Courtesy: Focus Features Films

Greta is a funny film. I mean that genuinely, although it’s intention is to be a tense thrill ride. It never quite lives up to that because the content of the film feels too rushed and fleeting, whereas suspense thrives on dragging out terror in excruciating detail. Instead, Greta settles into absurd idiosyncrasies that will certainly make theater crowds giggle. Those in the crowd I watched the film with laughed a lot. But at no point did the crowd feel gripped. It seemed like everyone accepted that this was a silly B movie with no real lasting impact.

The film stars Chloe Grace Moretz as Frances, a waitress at a fancy New York restaurant. She lives a modest life with her roommate Erica (Maika Monroe), but is troubled with her estranged relationship with her father (Colm Feore) which is a direct result of her mother’s death due to cancer. But everything changes for Frances when she finds a purse on the subway that was left behind by an elderly woman. Frances tracks the woman down and that’s when we meet Greta (Isabelle Huppert).

At first, Greta is a kind, loving woman who bonds with Frances over her own family drama. Greta is widowed, and dealing with an estranged relationship with her daughter. Naturally, Frances and Greta see each other as mother/daughter surrogates, and develop a bond. They play piano together, cook together, and spend many nights in each other’s company to the chagrin of a suspicious Erica. It isn’t until Frances discovers that their “chance” meeting was actually orchestrated by Greta from the start that she believes Erica’s cries of concern. This revelation also marks the first time in movie history that a shelf filled with purses elicits a dramatic and unsettling reaction from the film’s score.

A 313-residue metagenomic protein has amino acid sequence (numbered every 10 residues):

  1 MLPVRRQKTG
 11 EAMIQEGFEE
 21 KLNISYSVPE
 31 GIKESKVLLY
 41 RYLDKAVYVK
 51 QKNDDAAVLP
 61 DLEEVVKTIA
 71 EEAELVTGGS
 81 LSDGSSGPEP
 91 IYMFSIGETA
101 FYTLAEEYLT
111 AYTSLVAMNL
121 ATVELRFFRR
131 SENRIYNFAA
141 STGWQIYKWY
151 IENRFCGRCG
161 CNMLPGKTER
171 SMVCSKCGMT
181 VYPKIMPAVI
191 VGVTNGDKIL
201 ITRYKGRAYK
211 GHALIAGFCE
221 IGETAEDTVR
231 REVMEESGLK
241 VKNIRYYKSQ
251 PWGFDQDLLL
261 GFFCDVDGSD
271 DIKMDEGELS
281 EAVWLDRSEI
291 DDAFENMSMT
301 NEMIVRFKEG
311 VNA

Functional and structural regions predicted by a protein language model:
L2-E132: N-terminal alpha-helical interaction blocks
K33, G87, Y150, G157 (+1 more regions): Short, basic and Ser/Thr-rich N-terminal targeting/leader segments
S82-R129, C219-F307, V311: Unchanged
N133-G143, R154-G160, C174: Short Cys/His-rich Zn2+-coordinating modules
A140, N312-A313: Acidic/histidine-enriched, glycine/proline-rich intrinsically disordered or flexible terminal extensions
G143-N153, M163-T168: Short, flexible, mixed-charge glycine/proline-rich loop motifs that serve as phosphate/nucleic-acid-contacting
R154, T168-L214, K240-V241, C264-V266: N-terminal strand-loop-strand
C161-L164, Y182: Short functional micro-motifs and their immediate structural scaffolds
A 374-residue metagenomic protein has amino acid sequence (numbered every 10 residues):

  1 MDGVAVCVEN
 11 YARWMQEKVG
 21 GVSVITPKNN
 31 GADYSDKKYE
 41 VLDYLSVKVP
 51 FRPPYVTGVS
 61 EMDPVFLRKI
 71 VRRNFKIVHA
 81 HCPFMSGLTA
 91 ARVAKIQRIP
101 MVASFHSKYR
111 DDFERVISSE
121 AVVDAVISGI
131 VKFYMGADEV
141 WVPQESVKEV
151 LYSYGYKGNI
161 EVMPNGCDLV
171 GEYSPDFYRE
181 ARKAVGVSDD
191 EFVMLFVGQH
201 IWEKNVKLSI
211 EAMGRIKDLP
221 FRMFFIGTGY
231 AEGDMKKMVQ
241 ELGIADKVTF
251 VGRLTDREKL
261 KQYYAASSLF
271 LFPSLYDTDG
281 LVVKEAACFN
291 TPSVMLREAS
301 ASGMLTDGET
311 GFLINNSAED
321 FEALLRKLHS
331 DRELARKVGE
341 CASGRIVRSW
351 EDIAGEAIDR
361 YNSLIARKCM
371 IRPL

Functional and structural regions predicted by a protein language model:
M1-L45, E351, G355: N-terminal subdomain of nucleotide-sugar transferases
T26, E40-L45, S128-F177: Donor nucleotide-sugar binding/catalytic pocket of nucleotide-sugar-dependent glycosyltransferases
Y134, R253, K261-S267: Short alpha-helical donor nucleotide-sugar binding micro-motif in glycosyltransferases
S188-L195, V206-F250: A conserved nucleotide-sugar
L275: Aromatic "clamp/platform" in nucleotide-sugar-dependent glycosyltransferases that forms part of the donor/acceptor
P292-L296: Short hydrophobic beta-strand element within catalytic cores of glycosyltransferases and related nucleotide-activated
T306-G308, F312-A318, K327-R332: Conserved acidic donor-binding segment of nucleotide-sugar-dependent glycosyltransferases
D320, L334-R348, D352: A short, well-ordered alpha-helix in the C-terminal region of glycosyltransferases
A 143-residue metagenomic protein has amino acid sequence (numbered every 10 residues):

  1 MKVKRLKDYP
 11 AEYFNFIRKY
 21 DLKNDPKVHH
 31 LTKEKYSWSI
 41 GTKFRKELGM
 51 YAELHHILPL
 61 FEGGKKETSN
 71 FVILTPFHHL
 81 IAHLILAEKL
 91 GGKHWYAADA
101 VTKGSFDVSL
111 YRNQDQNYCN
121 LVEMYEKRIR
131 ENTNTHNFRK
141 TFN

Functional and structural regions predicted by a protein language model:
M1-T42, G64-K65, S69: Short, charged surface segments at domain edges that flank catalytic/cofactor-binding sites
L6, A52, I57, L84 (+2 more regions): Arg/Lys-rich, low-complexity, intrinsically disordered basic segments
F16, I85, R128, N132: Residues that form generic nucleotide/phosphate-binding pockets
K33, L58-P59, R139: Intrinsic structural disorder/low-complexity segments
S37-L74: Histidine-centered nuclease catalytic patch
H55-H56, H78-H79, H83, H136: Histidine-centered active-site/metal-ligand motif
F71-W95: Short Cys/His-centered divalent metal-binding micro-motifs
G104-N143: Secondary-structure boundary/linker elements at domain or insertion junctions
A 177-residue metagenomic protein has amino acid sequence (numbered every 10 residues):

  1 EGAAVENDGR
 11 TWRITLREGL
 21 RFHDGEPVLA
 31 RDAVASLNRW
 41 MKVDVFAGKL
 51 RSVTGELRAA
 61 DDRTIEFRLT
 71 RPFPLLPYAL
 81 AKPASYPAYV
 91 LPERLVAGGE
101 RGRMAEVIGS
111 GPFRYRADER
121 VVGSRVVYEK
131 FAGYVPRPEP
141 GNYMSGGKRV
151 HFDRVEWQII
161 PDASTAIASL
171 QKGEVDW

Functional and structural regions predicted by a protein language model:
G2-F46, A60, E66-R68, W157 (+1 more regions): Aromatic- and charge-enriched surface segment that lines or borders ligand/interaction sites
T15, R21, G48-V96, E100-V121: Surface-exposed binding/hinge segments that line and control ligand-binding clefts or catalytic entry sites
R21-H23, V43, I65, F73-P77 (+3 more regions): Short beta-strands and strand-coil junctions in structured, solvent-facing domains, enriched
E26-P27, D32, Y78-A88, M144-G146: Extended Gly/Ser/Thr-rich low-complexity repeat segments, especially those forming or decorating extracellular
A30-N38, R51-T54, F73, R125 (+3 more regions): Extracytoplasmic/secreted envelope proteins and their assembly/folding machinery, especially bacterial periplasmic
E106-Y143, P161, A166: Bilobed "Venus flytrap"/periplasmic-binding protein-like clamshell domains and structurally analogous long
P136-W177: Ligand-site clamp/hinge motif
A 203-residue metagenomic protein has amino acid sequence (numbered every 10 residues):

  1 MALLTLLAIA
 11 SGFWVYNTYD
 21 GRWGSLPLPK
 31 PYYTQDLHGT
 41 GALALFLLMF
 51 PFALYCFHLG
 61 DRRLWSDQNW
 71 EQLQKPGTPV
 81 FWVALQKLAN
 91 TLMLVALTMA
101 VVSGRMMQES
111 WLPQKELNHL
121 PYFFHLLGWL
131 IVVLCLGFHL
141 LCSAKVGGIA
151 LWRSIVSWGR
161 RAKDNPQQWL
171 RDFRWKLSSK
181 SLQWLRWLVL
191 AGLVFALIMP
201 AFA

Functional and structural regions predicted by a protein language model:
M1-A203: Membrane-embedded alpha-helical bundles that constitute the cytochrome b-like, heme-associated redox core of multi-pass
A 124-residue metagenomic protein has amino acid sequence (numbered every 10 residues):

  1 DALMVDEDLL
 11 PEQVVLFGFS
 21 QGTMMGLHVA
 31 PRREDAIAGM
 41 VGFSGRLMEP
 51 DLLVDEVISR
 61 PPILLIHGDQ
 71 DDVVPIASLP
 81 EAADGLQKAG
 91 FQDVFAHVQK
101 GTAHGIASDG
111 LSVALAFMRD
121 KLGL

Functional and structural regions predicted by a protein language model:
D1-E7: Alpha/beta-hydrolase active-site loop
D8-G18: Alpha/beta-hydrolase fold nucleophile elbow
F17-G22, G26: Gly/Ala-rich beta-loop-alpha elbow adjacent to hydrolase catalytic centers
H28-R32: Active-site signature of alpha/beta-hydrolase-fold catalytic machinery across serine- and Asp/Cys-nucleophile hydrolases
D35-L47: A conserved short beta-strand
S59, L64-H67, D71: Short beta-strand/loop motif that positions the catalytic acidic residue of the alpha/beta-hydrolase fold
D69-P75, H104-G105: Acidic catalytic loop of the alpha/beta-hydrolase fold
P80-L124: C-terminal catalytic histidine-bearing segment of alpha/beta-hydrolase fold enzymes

Frances attempts to ghost Greta, but this only causes Greta to become needier, sneakier, and eventually batshit crazy. There’s a middle section of the film that’s dedicated to Greta just coming into a scene unexpectedly, and part of me wanted to see that continue if only for the bizarre places the filmmakers could have this woman pop out of. This all escalates to a point where Erica and Frances’ father must band together to deal with the problem, but the second half of the film feels so restrained. Other than a gag involving a finger, this feels like every thriller you saw in 2006. The script doesn’t do enough to stack the deck in Greta’s favor, as Frances is put in situations where you wonder why she doesn’t just knock Greta the hell out – surely she can take this frail, unarmed elderly woman. There’s also a “reveal” that only works if you believe that Greta has the memory of a goldfish.


Courtesy: Focus Features Films

The rather limp execution of the film is not the fault of the actors. Huppert is acting her ass off and you can tell she WANTS to really go for it with this insane character, but the screenplay feels like 2 steps behind the performance. Still, her performance is entertainingly bizarre, even if it’s never intimidating. Moretz is very likable and enjoyable. Her moments of sadness while dealing with her the memory of her mother feel genuine, and the sweetness she initially displays toward Greta is appropriately balanced with the disdain she has for her later. Monroe is great support as Erica, providing much of the film’s comic relief. Even as the camera is in love with photographing her yoga poses, Erica still feels like a real character as opposed to a prop. It’s only when she’s faced with saving her friend in a dire situation does Monroe’s performance feel a bit flat.

While watching Greta, I was never bored but I felt unresponsive to most of it. It’s like eating an apple; you’re going to get full, but you’re not exactly having the time of your life. There’s a better version of this film where the script takes advantage of the fully capable actors and allows them to push the limits of where these characters can go. Greta is a suspense thriller, but never feels like it. Instead of being intense, edge-of-your-seat theater, it’s just mildly amusing. It’s not terrible. But unlike a little green purse, you won’t take it home with you.